Fire and Fury

Posted in FILM, Mythology, Painting with tags , , , , on January 18, 2018 by dcairns


There are some striking images in this one… The Forgotten, over at The Notebook, tackles Shiro Toyoda’s PORTRAIT OF HELL. There’s a substantial clip containing some blistering cinematic action, too. It’s not all beautiful prose!


The Sunday Intertitle: A Gorilla in Every Port

Posted in Dance, FILM, Painting with tags , , , , , , , , , , , , , , , , on December 10, 2017 by dcairns

We were led to THE CHIMP by obscure means ~

Fiona got obsessed with Charles Gemora, Hollywood’s top gorilla impersonator, after seeing BLONDE VENUS with me, and discovered the existence of a documemtary, CHARLIE GEMORA: UNCREDITED. We paid to see it on Vimeo, and found it eye-opening indeed — though Gemora made the best gorilla costume in Hollywood, and performed in it with gusto (probably to the detriment of his health) there was much more to him than that.

CHARLIE GEMORA: UNCREDITED from Cloud Tank Creative on Vimeo.

The pint-sized Philippino came to America as an illegal immigrant, I guess you’d say, and his first job in Hollywood was as an extra in Lon Chaney’s HUNCHBACK OF NOTRE DAME. Seeing him draw sketches of his fellow extras (who must have included future director Tay Garnett, whose experience here led to the title of his autobiography, Light Up Your Torches and Pull Up Your Tights — words to live by), the bosses put him to work sculpting gargoyles for the cathedral set, “on the basis that if you can draw, you can sculpt.” Gemora didn’t even have any training drawing, and had never sculpted in his puff.

But soon he’s carving massive figures for movies, as well as getting into the gorilla work and special make-up effects, particularly for those curious jobs where it’s hard to say is it a makeup or is it a costume? Monsters, freaks, aliens. COLOSSUS OF NEW YORK, I MARRIED A MONSTER FROM OUTER SPACE, WAR OF THE WORLDS. An interesting early one is Benjamin Christensen’s horror comedy SEVEN FOOTPRINTS TO SATAN, in which Gemora plays ape, but may also have had a hand in the stunning, grotesque and ooky make-ups.

Thelma Todd (a frequent gemora screamer), “Sir Charles” himself, and director/wrangler Benjamin Christensen.

(I’m fascinated by this: Benjamin Christensen made HAXAN/WITCHCRAFT THROUGH THE AGES the same year as Chaney’s HUNCHBACK, pulling off the tricky feat of full-body make-up effects far more effectively than Chaney’s ambitious Quasimodo design, which relies on an improbably leonine mane of body hair to disguise the neck-join. No credit is given for the designer of HAXAN’s amazing demons and imps. But it’s possible Christensen, an actor himself — he plays Satan — was responsible. Making him the link to SEVEN FOOTPRINTS, though we can also imagine a Westmore or two being mixed in, with Gemora either helping out or watching and taking notes from inside his Ingagi suit.)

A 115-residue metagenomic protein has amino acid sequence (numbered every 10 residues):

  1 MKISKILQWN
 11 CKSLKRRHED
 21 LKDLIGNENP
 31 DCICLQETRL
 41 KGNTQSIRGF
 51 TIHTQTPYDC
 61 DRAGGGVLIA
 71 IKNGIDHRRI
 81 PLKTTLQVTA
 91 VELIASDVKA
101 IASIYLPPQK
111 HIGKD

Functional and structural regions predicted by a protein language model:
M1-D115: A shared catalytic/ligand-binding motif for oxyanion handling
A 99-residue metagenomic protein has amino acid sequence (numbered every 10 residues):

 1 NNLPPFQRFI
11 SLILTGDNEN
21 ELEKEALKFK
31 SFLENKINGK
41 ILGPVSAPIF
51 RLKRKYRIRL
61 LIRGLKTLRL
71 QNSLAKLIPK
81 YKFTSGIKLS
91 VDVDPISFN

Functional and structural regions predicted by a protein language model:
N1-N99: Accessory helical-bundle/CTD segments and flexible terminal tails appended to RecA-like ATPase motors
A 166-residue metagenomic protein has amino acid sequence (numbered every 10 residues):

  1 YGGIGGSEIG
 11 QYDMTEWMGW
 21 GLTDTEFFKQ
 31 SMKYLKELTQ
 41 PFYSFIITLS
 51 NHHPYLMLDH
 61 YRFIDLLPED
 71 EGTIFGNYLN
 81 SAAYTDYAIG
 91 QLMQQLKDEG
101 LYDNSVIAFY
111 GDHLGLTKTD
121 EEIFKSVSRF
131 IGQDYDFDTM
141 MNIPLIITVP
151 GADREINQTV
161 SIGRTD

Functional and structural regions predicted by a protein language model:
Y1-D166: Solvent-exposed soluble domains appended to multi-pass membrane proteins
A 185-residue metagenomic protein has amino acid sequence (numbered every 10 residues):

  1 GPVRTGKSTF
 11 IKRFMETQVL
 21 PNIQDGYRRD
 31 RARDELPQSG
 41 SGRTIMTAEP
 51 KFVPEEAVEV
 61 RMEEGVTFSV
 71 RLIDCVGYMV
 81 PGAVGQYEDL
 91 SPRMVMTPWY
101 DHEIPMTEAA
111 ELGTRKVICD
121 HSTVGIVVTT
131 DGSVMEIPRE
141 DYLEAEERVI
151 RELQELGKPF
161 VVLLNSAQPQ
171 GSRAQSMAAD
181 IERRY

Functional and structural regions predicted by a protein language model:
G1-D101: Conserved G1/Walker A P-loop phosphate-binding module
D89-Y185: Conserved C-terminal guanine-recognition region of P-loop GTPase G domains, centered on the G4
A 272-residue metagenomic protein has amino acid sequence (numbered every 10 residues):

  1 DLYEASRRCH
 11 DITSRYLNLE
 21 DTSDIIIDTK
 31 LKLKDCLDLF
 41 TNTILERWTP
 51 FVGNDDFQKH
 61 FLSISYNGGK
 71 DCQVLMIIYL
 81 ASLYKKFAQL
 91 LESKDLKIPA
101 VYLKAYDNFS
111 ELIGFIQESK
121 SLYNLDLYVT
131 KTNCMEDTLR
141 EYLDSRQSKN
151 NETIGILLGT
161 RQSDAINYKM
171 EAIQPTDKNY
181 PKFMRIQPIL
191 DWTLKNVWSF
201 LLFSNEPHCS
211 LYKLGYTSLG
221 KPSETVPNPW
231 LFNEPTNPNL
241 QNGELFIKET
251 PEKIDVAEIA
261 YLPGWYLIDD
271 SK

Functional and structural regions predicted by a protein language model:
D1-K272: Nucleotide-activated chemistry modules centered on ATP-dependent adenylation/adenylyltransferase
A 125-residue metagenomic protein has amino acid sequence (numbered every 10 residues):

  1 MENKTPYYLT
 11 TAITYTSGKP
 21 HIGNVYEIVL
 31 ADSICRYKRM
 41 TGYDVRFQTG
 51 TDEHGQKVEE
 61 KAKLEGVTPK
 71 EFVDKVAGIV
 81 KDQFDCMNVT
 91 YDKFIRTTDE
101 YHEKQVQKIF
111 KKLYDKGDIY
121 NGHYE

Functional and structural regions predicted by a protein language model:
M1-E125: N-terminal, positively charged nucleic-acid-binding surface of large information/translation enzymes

Gemora painted portraits of the stars (Stanwyck, Goddard) and forged Gainsboroughs for Mitchell Leisen’s KITTY. He played many of the monsters he designed, including the Martian in Pal’s WAR OF THE WORLDS. And he could play his apes straight (the affecting THE MONSTER AND THE GIRL; PHANTOM OF THE RUE MORGUE) but, and this brings us to THE CHIMP, could be hilarious when required.

THE CHIMP is a very minor Laurel & Hardy short, which transforms into a major Charlie Gemora short when viewed through the correct filter. It reprises the previous year’s “smuggle an animal past the landlord” plotline from the superior LAUGHING GRAVY but replaces the lovable pup with Ethel the chimp, played by Gemora in gorilla suit and tutu. Gemora’s very human gestures (shrugs, pointing, ballet dancing) had Fiona in helpless hysterics. This element of pure phantasie is somehow unsuited to Stan & Ollie’s world, I feel, but once you start watching Gemora’s performance for its own sake, it’s a thing of beauty in its own right.

Jason Barnett’s documentary is great for all this background, shining a light on Gemora’s incredibly varied and mainly uncredited contributions to Hollywood cinema. The story is assembled in a somewhat pedestrian way, and the attempts to bring the still images to life with fancy rostrum work are often clumsy: since the many of the photos, drawings and documents have presumably come from Gemora’s archive, I wanted to SEE the archive and make-up kit put in front of a moving picture camera, explored in the round, clues in a detective story. Scans give us a clear look at the contents of the Gemora papers but rob them of their personality as artifacts.

Nevertheless, don’t let me put you off — the film is incredibly well-researched and doesn’t shrink from the mysteries of Gemora’s extensive career — we will not see a better film about this fascinating artist.